In Oregon, vegetation associated with the extensive basaltic uplands of Owyhee Province is a shrub–grassland climax type, i.e., with 10% or more natural canopy cover of shrubs. On the extensive sloping stony plains where soils are very shallow, low sagebrush is the dominant shrub. On buttes and mountain slopes where soils are shallow to moderately deep, Wyoming big sagebrush is the dominant shrub. Bluebunch wheatgrass, Sandberg bluegrass, and squirreltail are prominent grasses.
Native vegetation associated with the well-drained bottoms in Cow and Jordan creek basins is a natural grassland climax type, i.e., with less than 10% canopy cover of shrubs. Originally, these bottomlands likely produced a dense, vigorous stand of basin wildrye (Fig. 35).43 Poorly drained bottomlands likely produced basin wildrye, sedges, rushes, sod bluegrasses, and other such species that tolerate alternating wet and dry periods, which would occur in this arid climate.
Figure 35: A dense, vigorous stand of basin wildrye and Nevada bluegrass on a bottomland in the vicinity of Jordan Valley in Owyhee Province, Oregon. The man standing in the grass is Bud Town, SCS Range Conservationist.
Riparian areas in Owyhee Province in Oregon are primarily along the perennial streams in the upper Owyhee River system. These streams run in very extensive basalt-walled canyons and are relatively inaccessible from contiguous uplands. Based on the USGS 1:250,000 topographic quad map, these canyon-walled perennial streams extend about 120 miles collectively in Oregon’s portion of Owyhee Province. The significance of these riparian areas to wildlife is obvious even though there is a myriad of manmade water holes throughout Owyhee Province in Oregon. Vegetation in these perennial-stream riparian areas includes a variety of species which signify different degrees of wetness.
Scattered, small, clayey semiwet meadows in areas such as Mahogany Mountains are typified by species such as Nevada and Kentucky bluegrasses, meadow sedges, timothy, redtop, meadow barley, iris, cinquefoil, and yampa. These are natural grasslands.
The 1936 Forest Type Map of Oregon54 shows no stands of western juniper or other trees in Owyhee Province in Oregon. This indicates that, if junipers were on mountain slopes or buttes in the province at that time, they likely were scattered. However, a map that covers the north portion of Owyhee Province in Oregon, shows about 2,500 acres of shrubs and trees on Mahogany Mountains southeast of Malheur Reservoir.55
The shrubs and trees indicated on this map represent groves of curlleaf mountain-mahogany growing at about 5,700 feet elevation (Fig. 36). This is an interesting ecological phenomenon. Plant species growing here and the deep, black silty soils on north exposures in this isolated mountainous terrain are comparable to other isolated high-elevation mountains such as Hart and Steens mountains in High Desert Province of Oregon.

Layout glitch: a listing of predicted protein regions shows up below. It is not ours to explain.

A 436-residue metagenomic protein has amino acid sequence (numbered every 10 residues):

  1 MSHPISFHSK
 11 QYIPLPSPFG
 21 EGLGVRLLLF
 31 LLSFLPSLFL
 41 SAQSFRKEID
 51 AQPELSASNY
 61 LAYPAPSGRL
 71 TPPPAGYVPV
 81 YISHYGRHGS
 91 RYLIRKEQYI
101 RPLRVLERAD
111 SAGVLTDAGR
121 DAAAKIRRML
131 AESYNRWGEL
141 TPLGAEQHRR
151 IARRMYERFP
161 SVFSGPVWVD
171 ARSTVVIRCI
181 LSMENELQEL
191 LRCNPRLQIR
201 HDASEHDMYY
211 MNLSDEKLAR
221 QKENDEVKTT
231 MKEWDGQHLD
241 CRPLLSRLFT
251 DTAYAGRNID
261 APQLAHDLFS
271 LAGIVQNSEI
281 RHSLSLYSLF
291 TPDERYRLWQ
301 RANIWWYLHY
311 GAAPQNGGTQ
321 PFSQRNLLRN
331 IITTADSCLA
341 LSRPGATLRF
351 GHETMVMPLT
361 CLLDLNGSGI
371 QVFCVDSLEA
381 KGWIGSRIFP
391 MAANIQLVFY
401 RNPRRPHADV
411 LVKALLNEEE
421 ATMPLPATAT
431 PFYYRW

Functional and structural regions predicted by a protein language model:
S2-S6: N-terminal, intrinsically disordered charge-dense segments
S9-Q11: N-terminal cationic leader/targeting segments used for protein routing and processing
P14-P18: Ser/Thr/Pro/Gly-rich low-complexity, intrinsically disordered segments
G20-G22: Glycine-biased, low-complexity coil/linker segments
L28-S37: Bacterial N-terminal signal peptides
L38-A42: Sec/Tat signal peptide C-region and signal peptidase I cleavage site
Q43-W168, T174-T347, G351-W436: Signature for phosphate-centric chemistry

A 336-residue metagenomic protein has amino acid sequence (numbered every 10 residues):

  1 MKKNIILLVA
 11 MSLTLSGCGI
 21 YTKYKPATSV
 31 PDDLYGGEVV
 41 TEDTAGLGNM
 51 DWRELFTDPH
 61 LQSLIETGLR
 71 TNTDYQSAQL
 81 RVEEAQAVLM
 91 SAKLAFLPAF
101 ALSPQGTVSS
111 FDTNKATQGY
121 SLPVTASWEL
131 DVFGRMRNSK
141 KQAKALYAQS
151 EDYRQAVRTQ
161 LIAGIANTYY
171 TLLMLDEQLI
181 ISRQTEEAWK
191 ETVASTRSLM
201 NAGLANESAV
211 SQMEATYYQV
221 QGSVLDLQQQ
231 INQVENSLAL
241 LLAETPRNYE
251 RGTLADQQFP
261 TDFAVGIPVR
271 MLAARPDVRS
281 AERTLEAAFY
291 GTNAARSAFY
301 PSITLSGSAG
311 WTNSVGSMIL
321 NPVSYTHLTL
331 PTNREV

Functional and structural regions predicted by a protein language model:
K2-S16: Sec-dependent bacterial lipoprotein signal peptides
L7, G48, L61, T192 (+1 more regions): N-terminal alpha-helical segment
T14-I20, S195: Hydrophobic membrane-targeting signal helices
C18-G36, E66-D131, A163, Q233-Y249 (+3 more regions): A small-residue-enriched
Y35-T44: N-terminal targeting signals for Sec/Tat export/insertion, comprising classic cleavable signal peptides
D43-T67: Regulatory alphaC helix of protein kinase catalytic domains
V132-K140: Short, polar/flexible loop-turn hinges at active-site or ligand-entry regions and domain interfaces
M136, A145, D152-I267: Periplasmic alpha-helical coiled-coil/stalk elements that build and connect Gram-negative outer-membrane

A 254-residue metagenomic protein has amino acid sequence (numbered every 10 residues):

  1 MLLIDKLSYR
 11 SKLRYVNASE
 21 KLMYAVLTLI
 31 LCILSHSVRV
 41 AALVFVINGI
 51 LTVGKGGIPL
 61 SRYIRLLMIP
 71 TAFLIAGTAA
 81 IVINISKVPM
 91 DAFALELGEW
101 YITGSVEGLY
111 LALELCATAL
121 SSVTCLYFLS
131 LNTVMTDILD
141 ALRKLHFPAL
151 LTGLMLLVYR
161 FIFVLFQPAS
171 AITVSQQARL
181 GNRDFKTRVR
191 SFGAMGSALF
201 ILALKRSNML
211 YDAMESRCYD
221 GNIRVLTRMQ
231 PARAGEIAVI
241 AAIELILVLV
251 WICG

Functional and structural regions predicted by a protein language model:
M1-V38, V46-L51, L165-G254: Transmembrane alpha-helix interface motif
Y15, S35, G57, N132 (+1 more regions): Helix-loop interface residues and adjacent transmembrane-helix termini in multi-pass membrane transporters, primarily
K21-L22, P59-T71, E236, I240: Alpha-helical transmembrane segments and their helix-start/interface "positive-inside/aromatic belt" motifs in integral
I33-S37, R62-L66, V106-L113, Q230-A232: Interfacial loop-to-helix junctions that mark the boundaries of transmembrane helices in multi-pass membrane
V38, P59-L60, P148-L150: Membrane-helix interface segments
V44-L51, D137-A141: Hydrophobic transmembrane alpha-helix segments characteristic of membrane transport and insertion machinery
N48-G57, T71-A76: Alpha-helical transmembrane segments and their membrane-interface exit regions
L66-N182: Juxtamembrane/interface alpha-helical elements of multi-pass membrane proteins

Figure 36: Groves of curlleaf mountain-mahogany on Mahogany Mountains in the northern portion of Owyhee Province, Oregon
In Mahogany Mountains, some of the oldest mahogany plants are huge. They grow in crevices of basalt bedrock outcrops on ridgetops. One mahogany tree measured 18 inches in diameter at 10 inches above ground level and was 20 feet high with a crown 25 feet in diameter. One old stump, probably cut for firewood by old-time sheepherders, was about 22 inches in diameter at the top of the stump, 18 inches above ground level. Most of the mahogany trees were cut a long time ago, and the remaining stumps show that the original stand of mature trees, 12 to 24 inches in diameter, were spaced about 10 feet apart.32 No western juniper trees were recorded in these studies.
By 1962, it was apparent that this high-elevation, well-watered area had been severely grazed by sheep and cattle over many years.41 It is an ideal summer range in an otherwise arid area and likely attracted the greatest concentration of grazing animals, including deer. The dense stands of younger mahogany and reproduction on north-facing slopes in the area suggested that continued close use over the years resulted in the mahogany’s encroaching, or increasing, on these shrub-covered north exposures, which are snowdrift locations that typically have deep, black silty soils.
In 1962, the snowdrift areas had produced an overstory of mahogany and an interesting array of plant species in the understory.41 These included shrubs such as bitter cherry and chokecherry, mountain snowberry, snowbrush, dwarf rock spirea, low Oregon-grape, big sagebrush (the variety was not noted at that early date but likely was mountain big sagebrush), and mahogany reproduction. Distinctive grass species on these sheltered sites included pinegrass, blue and basin wildrye, big, Canby, and Wheeler bluegrasses, a dryland sedge, Columbia needlegrass, and Idaho fescue. This is an interesting shrub–grassland climax type in an isolated high-altitude location. It also proved to be a haven for rattlesnakes.
The 1962 studies of Mahogany Mountains area41 indicated that the upland slopes are a shrub–grassland climax type with big sagebrush and green and gray rabbitbrushes as the major shrubs. Predominant grasses include bluebunch and beardless wheatgrasses, Idaho fescue, Columbia and Thurber needlegrasses, Sandberg and Canby bluegrasses, oniongrass, and squirreltail. Arrowleaf balsamroot was the most prominent forb.